Friday, November 04, 2005

Devil's Night Finds a New Home

Detroit has long suffered from an image as a brutally violent city, its very name evoking images of widespread murder, robbery, and arson. Perhaps nothing cemented this picture Detroit more than the wave of "Devil's Night" fires that plagued the city in the early 1990s.

For those unfamiliar with this ritual, starting in the early 1980s, minor pranks performed on the night before Halloween ranging from ding-dong ditch to the tping of a local curmudgeon's house escalated into widespread arson as Detroit's gangs torched the city's many abandoned (and some un-abandoned) properties. The number of arson incidents rose to such an alarming level that Detroit itself was seemingly set ablaze each year on the night preceding Halloween. The annual Devil's Night conflagration became so notorious that journalists from as far away as Japan travelled to the Motor City to view for themselves the inevitable flames that set the city on fire.

Fortunately for Detroit, patience for these acts of violence wore thin. Renamed "Angel's Night", the City of Detroit dramatically increased its police presence on the nights leading up to Halloween. More importantly, regular citizens readily volunteered their time to serve in citizen patrols that roamed the city looking for n'er do-wells. These "angels" (along with a muscular police presence) dramatically reduced the number of arsons that once afflicted Detroit in the run-up to Halloween, and they continue to serve as a beacon for the good that can be accomplished by an active citizenry that is motivated to make a positive impact on society.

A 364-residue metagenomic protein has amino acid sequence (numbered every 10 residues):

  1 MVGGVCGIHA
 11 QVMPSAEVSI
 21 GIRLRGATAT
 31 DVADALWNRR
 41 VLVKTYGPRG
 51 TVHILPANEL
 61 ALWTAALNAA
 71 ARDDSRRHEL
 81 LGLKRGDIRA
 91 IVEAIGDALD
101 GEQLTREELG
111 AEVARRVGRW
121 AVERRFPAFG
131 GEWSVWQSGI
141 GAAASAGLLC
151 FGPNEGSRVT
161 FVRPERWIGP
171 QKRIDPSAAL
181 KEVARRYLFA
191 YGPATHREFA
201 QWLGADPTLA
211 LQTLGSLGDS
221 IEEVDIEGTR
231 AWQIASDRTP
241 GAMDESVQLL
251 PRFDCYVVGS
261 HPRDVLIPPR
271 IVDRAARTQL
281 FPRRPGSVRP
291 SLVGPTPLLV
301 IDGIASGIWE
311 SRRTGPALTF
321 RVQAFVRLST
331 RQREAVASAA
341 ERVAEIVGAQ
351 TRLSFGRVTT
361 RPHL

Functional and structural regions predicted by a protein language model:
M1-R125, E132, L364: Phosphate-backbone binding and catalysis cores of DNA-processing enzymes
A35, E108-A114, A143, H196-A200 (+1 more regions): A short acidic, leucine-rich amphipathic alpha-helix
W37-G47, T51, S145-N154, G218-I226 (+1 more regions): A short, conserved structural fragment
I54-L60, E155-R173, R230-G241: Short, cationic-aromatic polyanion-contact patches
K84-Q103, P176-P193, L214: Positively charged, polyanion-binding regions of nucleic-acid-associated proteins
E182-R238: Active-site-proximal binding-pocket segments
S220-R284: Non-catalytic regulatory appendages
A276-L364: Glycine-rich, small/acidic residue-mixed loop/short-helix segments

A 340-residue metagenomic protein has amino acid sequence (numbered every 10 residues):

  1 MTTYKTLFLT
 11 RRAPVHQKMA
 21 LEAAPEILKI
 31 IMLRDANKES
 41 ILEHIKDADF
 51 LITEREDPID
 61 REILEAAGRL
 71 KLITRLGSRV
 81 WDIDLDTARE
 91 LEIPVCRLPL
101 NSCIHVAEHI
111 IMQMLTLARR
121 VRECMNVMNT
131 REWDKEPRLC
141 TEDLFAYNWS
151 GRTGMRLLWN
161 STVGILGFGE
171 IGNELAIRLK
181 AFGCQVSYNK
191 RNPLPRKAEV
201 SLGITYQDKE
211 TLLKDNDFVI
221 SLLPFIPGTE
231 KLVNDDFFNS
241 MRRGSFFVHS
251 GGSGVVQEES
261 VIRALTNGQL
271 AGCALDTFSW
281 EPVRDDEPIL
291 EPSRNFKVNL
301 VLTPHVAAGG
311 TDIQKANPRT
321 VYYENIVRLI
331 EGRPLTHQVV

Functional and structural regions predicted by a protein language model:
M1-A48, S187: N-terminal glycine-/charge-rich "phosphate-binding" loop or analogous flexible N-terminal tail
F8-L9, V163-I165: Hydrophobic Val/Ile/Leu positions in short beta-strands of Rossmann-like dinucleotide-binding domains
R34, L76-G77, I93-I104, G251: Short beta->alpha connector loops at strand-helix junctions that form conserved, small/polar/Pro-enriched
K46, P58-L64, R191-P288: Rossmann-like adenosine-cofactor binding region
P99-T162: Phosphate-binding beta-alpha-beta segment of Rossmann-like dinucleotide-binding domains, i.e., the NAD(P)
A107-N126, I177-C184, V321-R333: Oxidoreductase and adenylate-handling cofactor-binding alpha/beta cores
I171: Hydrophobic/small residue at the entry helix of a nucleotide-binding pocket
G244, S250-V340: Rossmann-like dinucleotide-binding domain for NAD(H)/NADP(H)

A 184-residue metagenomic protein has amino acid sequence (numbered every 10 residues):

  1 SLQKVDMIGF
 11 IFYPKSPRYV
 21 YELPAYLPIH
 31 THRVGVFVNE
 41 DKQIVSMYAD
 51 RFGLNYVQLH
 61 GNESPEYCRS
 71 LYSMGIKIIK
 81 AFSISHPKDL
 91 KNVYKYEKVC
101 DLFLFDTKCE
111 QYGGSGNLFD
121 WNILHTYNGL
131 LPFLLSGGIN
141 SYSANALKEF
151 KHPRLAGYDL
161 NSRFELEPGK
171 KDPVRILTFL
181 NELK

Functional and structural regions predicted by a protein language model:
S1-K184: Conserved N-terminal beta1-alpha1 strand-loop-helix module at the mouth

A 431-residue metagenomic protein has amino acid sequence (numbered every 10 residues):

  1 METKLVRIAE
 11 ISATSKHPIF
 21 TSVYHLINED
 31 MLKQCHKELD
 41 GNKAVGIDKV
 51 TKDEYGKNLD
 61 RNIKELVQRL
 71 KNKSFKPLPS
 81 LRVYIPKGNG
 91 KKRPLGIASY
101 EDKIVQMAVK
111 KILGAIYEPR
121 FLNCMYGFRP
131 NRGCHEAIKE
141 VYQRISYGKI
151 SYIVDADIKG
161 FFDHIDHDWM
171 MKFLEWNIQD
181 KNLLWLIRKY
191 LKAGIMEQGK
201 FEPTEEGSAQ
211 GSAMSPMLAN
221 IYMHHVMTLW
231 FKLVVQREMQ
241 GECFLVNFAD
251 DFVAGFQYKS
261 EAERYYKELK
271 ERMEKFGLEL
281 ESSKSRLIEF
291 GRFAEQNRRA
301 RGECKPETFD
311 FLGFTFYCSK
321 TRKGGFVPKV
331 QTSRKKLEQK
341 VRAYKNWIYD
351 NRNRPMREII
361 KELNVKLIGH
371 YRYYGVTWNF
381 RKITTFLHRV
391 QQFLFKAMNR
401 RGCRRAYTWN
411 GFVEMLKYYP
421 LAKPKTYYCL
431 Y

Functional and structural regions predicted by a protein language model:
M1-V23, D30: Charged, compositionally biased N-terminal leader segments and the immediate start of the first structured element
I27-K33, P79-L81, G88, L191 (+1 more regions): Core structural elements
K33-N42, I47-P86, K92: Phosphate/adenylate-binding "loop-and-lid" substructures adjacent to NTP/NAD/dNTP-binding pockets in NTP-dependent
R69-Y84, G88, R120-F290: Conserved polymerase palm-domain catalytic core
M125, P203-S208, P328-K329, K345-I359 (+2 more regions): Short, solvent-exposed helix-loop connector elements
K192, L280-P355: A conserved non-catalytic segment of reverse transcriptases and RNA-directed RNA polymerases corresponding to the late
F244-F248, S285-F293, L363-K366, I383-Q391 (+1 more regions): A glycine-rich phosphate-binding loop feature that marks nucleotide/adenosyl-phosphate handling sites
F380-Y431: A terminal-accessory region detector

Unfortunately, another city with French ties is now experiencing its own wave of Devil's Nights. The suburbs of Paris have now burned for 9 days as the mostly Muslim residents of the impovershed suburban areas ringing Paris have taken to widespread arson, vandalism, and rioting.

Can Chirac become the "angel" necessary to stop this violence. I doubt it.

On the plus side, perhaps now that the world's most civilized city has experienced its own Devil's Night, others may soon start recognizing the tremendous strides made by Detroit in bringing civility to its streets through a combination of good policing and citizen involvement. I doubt that too since Detroit seems destined to be everyone's convenient whipping post.

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